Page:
Political institutions and government spending behavior: theory and evidence from Iran

Abstract

This study examines how the quality of political institutions affects the distribution of the government budget in Iran. We first introduce a mechanism through which democracy can shift government expenditure from national defense (military) to productivity-enhancing public spending (e.g., education). Using impulse response functions and a variance decomposition analysis on the basis of a vector autoregressive (VAR) model, our results imply that the response of military spending to an improvement (a deterioration) of democratic institutions is negative (positive) and statistically significant, whereas that of education spending is positive (negative) and significant. Our results are robust to other indicators of political institutions, different orderings of variables in the VAR, and alternative specifications of government spending categories.

This is a preview of subscription content, access via your institution.

Fig. 1
Fig. 2
Fig. 3
Fig. 4
Fig. 5
Fig. 6
Fig. 7

Notes

  1. 1.

    See the English translation of the message at http://www.princeton.edu/irandataportal/laws/proclamations/icrg-letter/ and its original text in Farsi at http://www.princeton.edu/irandataportal/laws/proclamations/icrg-letter/ICRG_Letter_Persian.pdf.

  2. 2.

    For a review of “The Revolutionary Guards’ Role in Iranian Politics,” see Alfoneh (2008).

  3. 3.

    In addition, Aidt and Eterovic (2011) suggest that political competition appears to be negatively correlated with the government size, and the opposite is true for political participation.

  4. 4.

    Saint-Paul and Verdier (1993) also present a model where public education constitutes an instrument of intergenerational redistribution and creates human capital. In their setup, democratization increases education spending.

  5. 5.

    Iran is a follower in the oil market, and global oil prices are determined to a great extent based on international markets and affected largely by factors beyond the Iranian economy, e.g., global economic growth, the production of other oil countries, OPEC restrictions, and speculation activities, among others.

  6. 6.

    Note that \(\varphi _{X}(Z^{*})\) is not equal to one because the worker is skilled and has a higher productivity than it could have achieved in the state sector, which requires no skills.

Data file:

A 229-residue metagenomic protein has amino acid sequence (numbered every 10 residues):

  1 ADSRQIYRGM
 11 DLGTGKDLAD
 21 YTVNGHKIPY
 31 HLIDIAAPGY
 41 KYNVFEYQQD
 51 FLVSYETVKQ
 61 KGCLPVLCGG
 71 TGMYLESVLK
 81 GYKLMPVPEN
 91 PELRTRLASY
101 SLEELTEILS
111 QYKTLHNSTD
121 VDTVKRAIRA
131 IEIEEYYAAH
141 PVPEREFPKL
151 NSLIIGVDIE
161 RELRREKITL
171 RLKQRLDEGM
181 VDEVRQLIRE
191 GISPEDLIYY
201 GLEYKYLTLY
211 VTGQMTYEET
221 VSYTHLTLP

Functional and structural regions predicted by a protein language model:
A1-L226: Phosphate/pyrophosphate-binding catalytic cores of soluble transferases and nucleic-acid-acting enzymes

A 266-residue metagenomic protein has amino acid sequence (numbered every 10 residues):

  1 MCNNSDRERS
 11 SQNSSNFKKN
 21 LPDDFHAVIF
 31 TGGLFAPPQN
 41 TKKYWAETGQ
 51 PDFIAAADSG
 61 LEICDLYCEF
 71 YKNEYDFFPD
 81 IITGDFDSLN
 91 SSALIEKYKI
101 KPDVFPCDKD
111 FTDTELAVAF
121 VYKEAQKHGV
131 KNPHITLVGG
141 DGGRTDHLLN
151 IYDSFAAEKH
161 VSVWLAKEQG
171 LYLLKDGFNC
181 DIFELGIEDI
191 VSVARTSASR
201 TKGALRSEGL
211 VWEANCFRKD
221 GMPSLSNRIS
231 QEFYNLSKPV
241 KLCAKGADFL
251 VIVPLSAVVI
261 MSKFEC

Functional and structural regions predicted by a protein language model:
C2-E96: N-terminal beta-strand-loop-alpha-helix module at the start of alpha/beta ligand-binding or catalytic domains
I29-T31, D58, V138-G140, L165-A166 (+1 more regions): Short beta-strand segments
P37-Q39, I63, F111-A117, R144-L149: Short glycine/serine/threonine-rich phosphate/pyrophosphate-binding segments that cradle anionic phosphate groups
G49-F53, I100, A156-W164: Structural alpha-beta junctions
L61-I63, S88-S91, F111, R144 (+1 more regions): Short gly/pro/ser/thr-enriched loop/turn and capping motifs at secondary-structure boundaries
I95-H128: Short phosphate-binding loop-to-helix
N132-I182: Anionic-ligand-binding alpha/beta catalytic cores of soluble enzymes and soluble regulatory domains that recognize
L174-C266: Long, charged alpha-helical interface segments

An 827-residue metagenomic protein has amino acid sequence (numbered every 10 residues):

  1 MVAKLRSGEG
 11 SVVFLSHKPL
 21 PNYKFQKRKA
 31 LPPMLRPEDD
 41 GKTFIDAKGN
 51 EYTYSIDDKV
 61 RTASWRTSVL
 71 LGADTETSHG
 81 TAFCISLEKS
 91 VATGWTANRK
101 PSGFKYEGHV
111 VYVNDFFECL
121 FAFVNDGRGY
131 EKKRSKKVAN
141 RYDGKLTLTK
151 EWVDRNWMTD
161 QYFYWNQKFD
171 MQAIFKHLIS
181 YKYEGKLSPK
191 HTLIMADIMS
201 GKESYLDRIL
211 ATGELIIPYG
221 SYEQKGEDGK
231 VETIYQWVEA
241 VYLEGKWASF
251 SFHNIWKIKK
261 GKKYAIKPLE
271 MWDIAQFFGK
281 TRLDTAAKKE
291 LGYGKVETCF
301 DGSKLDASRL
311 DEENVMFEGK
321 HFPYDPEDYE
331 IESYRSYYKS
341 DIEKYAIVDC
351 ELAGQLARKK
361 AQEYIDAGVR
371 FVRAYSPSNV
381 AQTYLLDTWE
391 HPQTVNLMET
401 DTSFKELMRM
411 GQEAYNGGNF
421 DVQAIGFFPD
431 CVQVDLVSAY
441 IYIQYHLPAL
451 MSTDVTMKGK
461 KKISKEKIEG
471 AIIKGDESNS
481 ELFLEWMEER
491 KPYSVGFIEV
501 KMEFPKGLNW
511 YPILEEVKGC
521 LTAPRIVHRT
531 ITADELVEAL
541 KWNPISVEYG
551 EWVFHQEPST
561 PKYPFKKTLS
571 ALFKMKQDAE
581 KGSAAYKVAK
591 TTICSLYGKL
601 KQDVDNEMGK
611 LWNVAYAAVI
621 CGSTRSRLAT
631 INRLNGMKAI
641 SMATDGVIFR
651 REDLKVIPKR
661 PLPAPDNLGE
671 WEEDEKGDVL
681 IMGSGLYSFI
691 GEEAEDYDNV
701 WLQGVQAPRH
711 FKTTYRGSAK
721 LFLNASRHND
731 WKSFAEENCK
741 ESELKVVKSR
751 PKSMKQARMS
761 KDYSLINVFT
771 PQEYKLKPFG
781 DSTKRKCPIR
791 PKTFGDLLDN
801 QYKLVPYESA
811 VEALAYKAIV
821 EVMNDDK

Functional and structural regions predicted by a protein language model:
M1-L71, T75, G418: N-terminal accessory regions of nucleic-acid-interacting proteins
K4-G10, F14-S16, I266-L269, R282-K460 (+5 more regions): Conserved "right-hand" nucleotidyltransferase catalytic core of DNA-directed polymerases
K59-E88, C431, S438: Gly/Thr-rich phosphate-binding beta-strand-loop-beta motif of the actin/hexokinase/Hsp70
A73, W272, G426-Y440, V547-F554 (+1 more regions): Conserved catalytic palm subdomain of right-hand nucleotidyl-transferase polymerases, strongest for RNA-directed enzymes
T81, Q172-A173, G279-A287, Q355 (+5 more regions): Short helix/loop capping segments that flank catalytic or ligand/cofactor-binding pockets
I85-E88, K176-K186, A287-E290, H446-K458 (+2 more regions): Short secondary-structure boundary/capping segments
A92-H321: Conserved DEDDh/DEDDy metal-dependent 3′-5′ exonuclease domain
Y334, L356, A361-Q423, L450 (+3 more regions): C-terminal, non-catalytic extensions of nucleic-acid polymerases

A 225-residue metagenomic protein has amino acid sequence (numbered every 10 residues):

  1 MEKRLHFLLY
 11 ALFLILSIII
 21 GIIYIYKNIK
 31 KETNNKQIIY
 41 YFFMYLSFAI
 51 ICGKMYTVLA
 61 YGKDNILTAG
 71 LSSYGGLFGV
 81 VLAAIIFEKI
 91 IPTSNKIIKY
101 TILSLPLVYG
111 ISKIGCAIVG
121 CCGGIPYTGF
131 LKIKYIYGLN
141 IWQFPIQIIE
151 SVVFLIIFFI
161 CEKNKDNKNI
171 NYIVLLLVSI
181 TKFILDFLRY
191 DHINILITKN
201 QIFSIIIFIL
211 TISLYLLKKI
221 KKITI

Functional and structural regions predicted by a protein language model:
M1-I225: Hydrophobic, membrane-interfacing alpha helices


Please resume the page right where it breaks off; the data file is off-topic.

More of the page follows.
7. 7.

    Adding a rent component to the utility of workers would leave the key message unchanged: Education spending in a democracy would still be relatively higher than that in an autocracy because its positive effect in Eqs. (7) and (8) would, in this case, be added to the negative effect in Eq. (6) to measure total welfare under a democratic state.

  8. 8.

    The Central bank of Iran follows the Government Finance Statistics Manual 2001—GFSM 2001 to prepare the income and spending categories of the government (http://www.cbi.ir/page/4488.aspx). In this classification of the functions of the government, the category “public order and safety” (which is translated into disciplinary services in the Iranian National Accounts—English version by CBI) includes police, fire protection services, law courts, prisons, and R&D related to public order and safety. The category of defense (military) spending covers military and civil defense, foreign military aid, and R&D related to defense. Thus, spending on “disciplinary or public order and safety” is related to law enforcement and the securing of property rights.

  9. 9.

    In the VAR estimation process, there are two steps: (1) estimating the reduced form for all equations and (2) computing the Cholesky decomposition of the variance-covariance matrix of the residuals. Therefore, the equations in VAR models are in their reduced form so that we can estimate each equation using the ordinary least squares (OLS) method.

  10. 10.

    These tests include a constant but not a time trend, as recommended by Dickey and Fuller (1979). To determine the number of co-integrating vectors, we use the approach of Johansen and Juselius (1990). The test statistics indicate that the hypothesis of no co-integration among the variables can be rejected for Iran. The results reveal that at least three co-integrating vectors exist among the variables of interest.

  11. 11.

    Because the GIR results are identical to those obtained by the Cholesky ordering, we have not reported them here. They are available upon request.

  12. 12.

    These results are available upon request.

  13. 13.

    The estimated VAR model satisfied the stability and co-integration conditions. The results of these tests are available upon request.

  14. 14.

    The results with Hamilton’s definition of asymmetric shocks are available upon request.

  15. 15.

    The diagnostic statistic results are available upon request.

  16. 16.

    In addition, we have estimated a VAR model using the per capita form of each component of government spending. We have estimated an unrestricted VAR model with a Cholesky ordering [polity, lhealthcap, ldefecap, ldicipcap, leducap, lcultcap]. We can find significant responses only for the defense expenditure. The IRF show that defense expenditure responds both negatively and significantly (within the first 2 years after initial shock) to a one-standard- deviation shock in the Polity index. We cannot find significant responses regarding the other types of expenditure. These results are available upon request.